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David Drinkell

Awkward Organs

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I think in 1971 they wanted to prepare for the eventuality of taking it up to C4.

 

 

As with so many things on that job at the time, I am completely sure that the double cheek was a mistake, indeed I seem to remember John Sanders telling me so. As to explanation, my personal guess is that they had already started work on the console before Ralph Downes told them he was only going for 58 notes.

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As with so many things on that job at the time, I am completely sure that the double cheek was a mistake, indeed I seem to remember John Sanders telling me so. As to explanation, my personal guess is that they had already started work on the console before Ralph Downes told them he was only going for 58 notes.

Do you have any idea why Ralph Downes would want to make that decision? I wouldn't have thought the difference in space or cost would be very significant in terms of the overall project.

JC

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Subsequently, I always ask about the instrument on which I am to play - even before enquiring about a fee.[/font]

 

Hi

 

This is one of the reason for the existence of NPOR!

 

I got caught out once when I agreed to play one item in an event at another church - the person who asked me said that the organ is "just like yours there (pointing to a 1/p with 5 stops). The organ - when I arrived 1/2 hour or so before the event started was indeed just like the one in my church - except for the lack of a pedalboard!!

 

Every Blessing

 

Tony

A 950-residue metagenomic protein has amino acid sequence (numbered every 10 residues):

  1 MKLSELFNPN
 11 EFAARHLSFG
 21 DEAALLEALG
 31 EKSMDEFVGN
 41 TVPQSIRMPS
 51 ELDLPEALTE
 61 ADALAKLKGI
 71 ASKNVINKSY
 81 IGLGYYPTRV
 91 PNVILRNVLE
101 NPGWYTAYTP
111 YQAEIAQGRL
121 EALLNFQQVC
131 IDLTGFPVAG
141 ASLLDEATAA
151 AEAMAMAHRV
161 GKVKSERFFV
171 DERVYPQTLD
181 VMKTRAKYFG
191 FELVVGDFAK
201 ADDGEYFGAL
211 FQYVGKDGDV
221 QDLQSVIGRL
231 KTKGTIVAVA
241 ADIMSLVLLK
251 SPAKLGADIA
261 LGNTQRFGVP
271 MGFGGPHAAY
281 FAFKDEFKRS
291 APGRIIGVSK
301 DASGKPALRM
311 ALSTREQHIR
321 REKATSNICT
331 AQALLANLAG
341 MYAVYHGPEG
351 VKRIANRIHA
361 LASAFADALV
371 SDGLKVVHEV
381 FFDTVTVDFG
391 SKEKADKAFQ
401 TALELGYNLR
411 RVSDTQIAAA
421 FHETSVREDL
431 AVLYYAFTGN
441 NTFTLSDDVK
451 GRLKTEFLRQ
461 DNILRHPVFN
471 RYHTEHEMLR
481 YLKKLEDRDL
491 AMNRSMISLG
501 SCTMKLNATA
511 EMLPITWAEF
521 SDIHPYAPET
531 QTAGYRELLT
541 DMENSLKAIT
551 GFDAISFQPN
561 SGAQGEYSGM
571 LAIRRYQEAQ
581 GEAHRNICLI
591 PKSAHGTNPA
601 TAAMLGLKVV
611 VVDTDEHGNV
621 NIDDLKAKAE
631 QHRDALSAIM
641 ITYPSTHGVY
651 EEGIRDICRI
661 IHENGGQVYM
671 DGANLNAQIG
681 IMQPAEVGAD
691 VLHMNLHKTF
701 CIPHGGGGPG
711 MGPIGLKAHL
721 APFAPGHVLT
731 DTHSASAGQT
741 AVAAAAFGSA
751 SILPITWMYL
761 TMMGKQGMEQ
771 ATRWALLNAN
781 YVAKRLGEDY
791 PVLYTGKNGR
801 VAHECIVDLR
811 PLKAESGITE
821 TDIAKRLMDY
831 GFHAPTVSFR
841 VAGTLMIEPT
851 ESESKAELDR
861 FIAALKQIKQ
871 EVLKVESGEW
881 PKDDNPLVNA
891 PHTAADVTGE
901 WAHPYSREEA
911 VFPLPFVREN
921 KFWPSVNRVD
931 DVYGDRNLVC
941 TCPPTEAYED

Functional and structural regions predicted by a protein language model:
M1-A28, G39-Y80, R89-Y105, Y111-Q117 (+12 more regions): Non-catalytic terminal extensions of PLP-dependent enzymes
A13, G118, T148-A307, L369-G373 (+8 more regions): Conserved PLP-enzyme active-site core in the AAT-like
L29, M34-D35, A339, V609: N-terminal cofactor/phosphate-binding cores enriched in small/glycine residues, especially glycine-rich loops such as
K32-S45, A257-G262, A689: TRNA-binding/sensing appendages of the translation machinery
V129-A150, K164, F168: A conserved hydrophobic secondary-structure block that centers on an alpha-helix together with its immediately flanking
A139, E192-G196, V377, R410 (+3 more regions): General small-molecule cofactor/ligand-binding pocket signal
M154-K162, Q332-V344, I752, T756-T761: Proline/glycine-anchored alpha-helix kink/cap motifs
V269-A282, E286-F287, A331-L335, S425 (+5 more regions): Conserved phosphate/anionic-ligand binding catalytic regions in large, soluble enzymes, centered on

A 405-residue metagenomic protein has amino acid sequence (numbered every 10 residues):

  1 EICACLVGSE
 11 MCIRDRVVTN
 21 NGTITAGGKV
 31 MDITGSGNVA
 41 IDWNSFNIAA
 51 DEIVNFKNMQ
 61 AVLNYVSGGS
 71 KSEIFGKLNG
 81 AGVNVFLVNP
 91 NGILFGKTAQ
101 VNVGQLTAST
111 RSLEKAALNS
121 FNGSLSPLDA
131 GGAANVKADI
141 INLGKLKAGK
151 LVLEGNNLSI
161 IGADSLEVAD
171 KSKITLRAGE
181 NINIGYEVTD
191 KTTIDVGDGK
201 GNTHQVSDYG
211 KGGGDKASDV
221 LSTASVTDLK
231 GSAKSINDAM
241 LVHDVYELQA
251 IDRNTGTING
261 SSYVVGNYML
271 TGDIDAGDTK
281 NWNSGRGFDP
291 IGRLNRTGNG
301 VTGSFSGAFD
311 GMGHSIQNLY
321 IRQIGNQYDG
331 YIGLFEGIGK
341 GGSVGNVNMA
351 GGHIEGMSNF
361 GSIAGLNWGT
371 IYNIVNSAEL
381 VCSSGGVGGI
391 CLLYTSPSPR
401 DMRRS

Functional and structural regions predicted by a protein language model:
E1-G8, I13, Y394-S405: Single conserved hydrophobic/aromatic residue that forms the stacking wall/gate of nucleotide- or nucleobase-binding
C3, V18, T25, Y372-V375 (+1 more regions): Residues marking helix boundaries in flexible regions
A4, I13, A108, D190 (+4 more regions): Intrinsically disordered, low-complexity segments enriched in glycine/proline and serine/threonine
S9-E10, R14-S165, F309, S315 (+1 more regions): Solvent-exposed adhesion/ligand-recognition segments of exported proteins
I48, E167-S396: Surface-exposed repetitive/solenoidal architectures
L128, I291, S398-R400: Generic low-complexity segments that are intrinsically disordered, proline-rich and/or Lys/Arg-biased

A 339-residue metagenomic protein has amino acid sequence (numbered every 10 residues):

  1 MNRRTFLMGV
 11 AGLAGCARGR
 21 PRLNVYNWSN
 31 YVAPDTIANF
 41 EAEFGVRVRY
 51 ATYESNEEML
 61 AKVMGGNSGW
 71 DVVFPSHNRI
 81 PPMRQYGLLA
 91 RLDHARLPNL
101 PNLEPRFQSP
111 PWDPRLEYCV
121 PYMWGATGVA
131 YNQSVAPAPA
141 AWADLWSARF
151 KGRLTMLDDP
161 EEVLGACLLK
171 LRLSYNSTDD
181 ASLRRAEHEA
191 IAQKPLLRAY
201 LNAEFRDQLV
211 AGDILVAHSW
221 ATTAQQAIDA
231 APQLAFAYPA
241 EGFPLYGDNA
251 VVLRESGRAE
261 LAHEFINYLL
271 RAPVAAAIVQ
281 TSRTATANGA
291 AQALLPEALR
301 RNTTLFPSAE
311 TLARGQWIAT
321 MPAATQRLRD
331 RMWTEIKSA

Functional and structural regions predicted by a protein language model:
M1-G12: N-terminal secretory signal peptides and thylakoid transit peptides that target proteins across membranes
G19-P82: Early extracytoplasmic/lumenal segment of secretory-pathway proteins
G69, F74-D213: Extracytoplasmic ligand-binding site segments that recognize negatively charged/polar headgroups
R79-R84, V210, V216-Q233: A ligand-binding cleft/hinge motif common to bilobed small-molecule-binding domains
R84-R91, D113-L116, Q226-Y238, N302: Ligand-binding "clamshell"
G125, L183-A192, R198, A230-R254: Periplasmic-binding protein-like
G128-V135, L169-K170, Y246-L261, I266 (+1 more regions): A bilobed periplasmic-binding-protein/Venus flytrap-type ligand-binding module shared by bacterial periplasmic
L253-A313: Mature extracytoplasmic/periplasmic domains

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As with so many things on that job at the time, I am completely sure that the double cheek was a mistake, indeed I seem to remember John Sanders telling me so. As to explanation, my personal guess is that they had already started work on the console before Ralph Downes told them he was only going for 58 notes.

 

I do not think it was a mistake. I recall someone telling me it was HNB saving money. They already had a console in stock and it was cheaper to reuse it than make a new one so fill in blocks of wood went where the extra 3 notes would have gone! Many commented at the time it looked terrible; and it still does! This was in the days when 61 notes were the norm, along with electric actions and most firms had a dedicated in-house console shop.

PJW

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I do not think it was a mistake. I recall someone telling me it was HNB saving money. They already had a console in stock and it was cheaper to reuse it than make a new one so fill in blocks of wood went where the extra 3 notes would have gone! Many commented at the time it looked terrible; and it still does! This was in the days when 61 notes were the norm, along with electric actions and most firms had a dedicated in-house console shop.

PJW

 

Wouldn't it have been better to put the keys in, even if the pipes ran out?

At St Paul's Birmingham (1964 HN&B console) the Great runs out at F, but the rest of the keys are there. It has caught me out though! At least it's more obvious, to those who don't know the compass of the soundboard, to find yourself playing on wood infill!!

I seem to recall Truro runs out of pipes before it runs out of keys too...

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Wouldn't it have been better to put the keys in, even if the pipes ran out?